In sum, I have a long relationship with the Pop-R, and that love has not been unrequited.
The Rebel P-71 returns to the classic P-70 design of my youth and adds some new wrinkles while retaining the features the made the lure excel. When I saw the color line up of the new P-71 Pop-R’s, the “Blue Candy” model reminded me of Sugar Bay. And because I am superstitious about fishing, I decided then it was the model I would tie on first. It hasn’t left my rod since.
So consider this a love letter as much as a review of the new P-71. I’ll discuss how it casts and retrieves, how it is made and how it behaves while it is sitting still on the water and when fish are on it. I’ll also compare it to previous Pop-R models. Most of all, I will speak sincerely. Be warned: I may sound like a teenager who got bit by the love bug. Like I said, the P-71 makes me feel young again, and if you like topwater fishing, it will likely do the same for you.
I recently assembled an instructional guide for beginners who are learning to film their catch using the Tactacam Fish-i camera on their kayaks. Thanks to Basstrail.com for publishing the guide, and to Tactacam and Kayak Bass Fishing for the video resources embedded in the text.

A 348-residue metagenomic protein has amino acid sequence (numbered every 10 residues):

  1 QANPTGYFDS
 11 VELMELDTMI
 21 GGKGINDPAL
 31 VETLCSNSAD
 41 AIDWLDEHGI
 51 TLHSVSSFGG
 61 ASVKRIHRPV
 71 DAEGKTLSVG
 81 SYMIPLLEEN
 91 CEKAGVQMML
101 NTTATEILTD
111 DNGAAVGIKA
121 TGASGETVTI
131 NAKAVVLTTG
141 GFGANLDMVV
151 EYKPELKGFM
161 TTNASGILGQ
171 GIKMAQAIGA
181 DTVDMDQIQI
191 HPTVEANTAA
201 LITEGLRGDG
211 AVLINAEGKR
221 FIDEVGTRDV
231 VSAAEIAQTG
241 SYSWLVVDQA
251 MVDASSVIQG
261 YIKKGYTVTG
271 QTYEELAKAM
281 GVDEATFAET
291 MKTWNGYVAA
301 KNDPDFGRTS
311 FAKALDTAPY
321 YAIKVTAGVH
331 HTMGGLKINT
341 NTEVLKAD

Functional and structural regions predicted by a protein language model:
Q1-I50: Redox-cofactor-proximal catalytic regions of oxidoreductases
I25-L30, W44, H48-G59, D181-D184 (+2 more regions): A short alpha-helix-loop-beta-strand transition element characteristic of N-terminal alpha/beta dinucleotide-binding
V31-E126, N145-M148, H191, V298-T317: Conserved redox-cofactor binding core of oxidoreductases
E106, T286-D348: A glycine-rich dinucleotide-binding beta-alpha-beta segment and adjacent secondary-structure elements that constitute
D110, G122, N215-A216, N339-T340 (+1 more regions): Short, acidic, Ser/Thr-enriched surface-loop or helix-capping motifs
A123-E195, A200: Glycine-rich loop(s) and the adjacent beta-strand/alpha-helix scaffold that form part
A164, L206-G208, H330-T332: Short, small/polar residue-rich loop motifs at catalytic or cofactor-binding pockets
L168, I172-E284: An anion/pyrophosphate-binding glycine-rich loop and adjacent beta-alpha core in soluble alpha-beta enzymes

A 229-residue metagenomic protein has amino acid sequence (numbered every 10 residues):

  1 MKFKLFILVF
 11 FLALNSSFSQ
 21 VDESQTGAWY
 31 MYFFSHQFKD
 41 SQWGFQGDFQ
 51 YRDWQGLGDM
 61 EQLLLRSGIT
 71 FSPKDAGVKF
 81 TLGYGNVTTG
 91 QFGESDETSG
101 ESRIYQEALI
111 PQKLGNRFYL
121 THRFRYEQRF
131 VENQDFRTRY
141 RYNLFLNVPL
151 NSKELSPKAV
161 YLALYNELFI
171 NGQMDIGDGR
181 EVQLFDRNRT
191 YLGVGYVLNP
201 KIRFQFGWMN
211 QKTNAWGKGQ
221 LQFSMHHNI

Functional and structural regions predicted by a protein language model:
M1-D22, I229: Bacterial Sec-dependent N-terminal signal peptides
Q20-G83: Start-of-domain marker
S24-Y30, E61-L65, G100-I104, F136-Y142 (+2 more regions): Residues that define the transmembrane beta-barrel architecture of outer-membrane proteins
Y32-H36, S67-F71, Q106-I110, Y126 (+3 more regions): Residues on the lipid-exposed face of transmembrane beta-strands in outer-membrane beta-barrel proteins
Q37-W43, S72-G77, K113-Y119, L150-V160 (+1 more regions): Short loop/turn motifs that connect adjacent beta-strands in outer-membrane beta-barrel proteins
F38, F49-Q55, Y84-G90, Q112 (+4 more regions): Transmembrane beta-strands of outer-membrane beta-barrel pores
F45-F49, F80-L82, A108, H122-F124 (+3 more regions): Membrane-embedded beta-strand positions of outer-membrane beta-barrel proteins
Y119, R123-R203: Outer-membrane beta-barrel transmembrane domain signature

The forecast says baste your hide and prepare to be cooked.
When I arrived at the launch site there was a truck parked there, but it wasn’t Drew Blair’s truck. A man emerged from the woods dragging a kayak from the direction of the river, his headlight beam a cloud of insects.
“This isn’t the start I was expecting.”
My second thought was “Where the hell is Drew?” A short conversation later, and I said goodbye to Mitch, the woodsman, who gave up on the launch site. “That’s a rough launch” he said. I offered to help Mitch because I knew, deep in my heart, that Drew was asleep and I wasn’t going to make it alone. He always sleeps in on tournament day. Sure enough, a phone call confirmed it. Thankfully, he lives nearby. Mitch declined.